Colonoscopy for colonic wall thickening at computed tomography: A worthwhile pursuit?
Nicholson BD., Hyland R., Rembacken BJ., Denyer M., Hull MA., Tolan DJM.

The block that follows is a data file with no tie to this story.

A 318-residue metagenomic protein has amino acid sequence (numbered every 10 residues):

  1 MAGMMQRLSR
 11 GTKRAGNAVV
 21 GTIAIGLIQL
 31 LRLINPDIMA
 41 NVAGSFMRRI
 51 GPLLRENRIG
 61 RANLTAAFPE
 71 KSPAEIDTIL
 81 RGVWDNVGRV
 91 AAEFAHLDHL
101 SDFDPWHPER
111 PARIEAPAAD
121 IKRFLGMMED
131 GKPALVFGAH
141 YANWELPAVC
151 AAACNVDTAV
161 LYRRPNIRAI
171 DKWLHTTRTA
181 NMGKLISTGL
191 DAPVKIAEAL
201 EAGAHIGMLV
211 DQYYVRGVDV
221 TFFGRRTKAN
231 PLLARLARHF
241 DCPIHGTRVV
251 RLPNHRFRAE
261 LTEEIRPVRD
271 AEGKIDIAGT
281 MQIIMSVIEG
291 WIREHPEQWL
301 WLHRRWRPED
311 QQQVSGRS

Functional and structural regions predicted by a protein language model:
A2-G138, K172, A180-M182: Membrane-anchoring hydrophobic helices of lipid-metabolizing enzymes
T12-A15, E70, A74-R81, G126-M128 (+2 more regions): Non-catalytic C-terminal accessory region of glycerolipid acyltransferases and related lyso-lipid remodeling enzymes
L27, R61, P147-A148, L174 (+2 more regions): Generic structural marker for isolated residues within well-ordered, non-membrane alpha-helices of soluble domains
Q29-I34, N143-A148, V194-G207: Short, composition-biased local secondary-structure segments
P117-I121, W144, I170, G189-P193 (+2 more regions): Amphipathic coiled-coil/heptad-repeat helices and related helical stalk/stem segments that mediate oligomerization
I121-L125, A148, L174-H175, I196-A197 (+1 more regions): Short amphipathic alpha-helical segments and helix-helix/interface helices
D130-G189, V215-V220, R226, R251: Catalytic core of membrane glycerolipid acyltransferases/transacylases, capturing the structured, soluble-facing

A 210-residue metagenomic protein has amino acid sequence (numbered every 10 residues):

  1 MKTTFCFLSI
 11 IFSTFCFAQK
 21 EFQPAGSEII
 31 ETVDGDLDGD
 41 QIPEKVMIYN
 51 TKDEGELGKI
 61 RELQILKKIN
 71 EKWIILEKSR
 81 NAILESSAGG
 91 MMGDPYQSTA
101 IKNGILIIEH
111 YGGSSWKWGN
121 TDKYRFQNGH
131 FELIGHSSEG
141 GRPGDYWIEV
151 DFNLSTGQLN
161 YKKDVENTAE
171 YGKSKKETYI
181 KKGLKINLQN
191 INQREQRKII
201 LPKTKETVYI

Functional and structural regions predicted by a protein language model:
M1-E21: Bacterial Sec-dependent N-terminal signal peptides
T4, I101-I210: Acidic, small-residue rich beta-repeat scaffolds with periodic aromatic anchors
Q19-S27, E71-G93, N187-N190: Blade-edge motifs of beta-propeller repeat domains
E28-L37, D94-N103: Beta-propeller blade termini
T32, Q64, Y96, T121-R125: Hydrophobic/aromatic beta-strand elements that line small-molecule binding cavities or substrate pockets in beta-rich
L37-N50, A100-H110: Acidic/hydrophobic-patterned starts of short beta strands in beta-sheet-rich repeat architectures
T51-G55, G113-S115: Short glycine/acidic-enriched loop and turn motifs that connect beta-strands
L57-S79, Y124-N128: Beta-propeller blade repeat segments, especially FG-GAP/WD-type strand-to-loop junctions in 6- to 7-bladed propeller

Background: In the absence of official guidance for the management of colonic wall thickening identified by computed tomography (CT), a common clinical dilemma surrounds the volume of colonoscopies subsequently performed. Methods: To identify whether colonic wall thickening identified at CT consistently warrants colonoscopy, consecutive colonoscopies performed at Leeds Teaching Hospitals Trust in 2008 and recorded as "possible colonic lesion on cross-sectional abdominal CT" in an endoscopic database were retrospectively analyzed. Clinical, radiologic, colonoscopic, and histologic data were obtained from medical records. Results: Of 4,702 colonoscopies, 94 (2%) had a full data set meeting the inclusion criteria. The primary diagnoses were normal condition (n = 11, 11.7%), adenocarcinoma (n = 25, 26.6%), adenoma (n = 23, 24.5%), diverticular disease (n = 12, 12.8%), nonspecific colitis (n = 6, 6.4%), Crohn's disease (n = 4, 4.3%), and hyperplastic polyp (n = 3, 3.2%). Computed tomography and colonoscopy were concordant for specific pathology in 79.8% of the cases (n = 75). Compared with diagnosis after histology, colonoscopy alone correctly identified specific pathology in 18.1% of the cases (n = 17), and CT alone was correct in 4.3% of the cases (n = 4)), whereas both were incorrect in 3.2% of the cases (n = 3). Computed tomography had a sensitivity of 72.3% (95% confidence interval [95% CI], 61.9-80.8%), a specificity of 96.5% (95% CI, 94.9-97.6%), a positive predictive value of 72.3%, and a negative predictive value of 96.5%. In 63.8% of the cases (n = 60), CT identified pathology necessitating further intervention at the time of colonoscopy or afterward, and in 28.7% of the cases (n = 27), CT identified pathology requiring no additional intervention. In the remaining 7.4% of the cases (n = 7), CT detected no new pathology. Conclusion: Computed tomography is highly predictive of colonic pathology compared with final outcome after colonoscopy and biopsy. For patients without a pre-existing diagnosis, colonic wall thickening demonstrated at CT warrants further investigation with colonoscopy. © 2011 Springer Science+Business Media, LLC.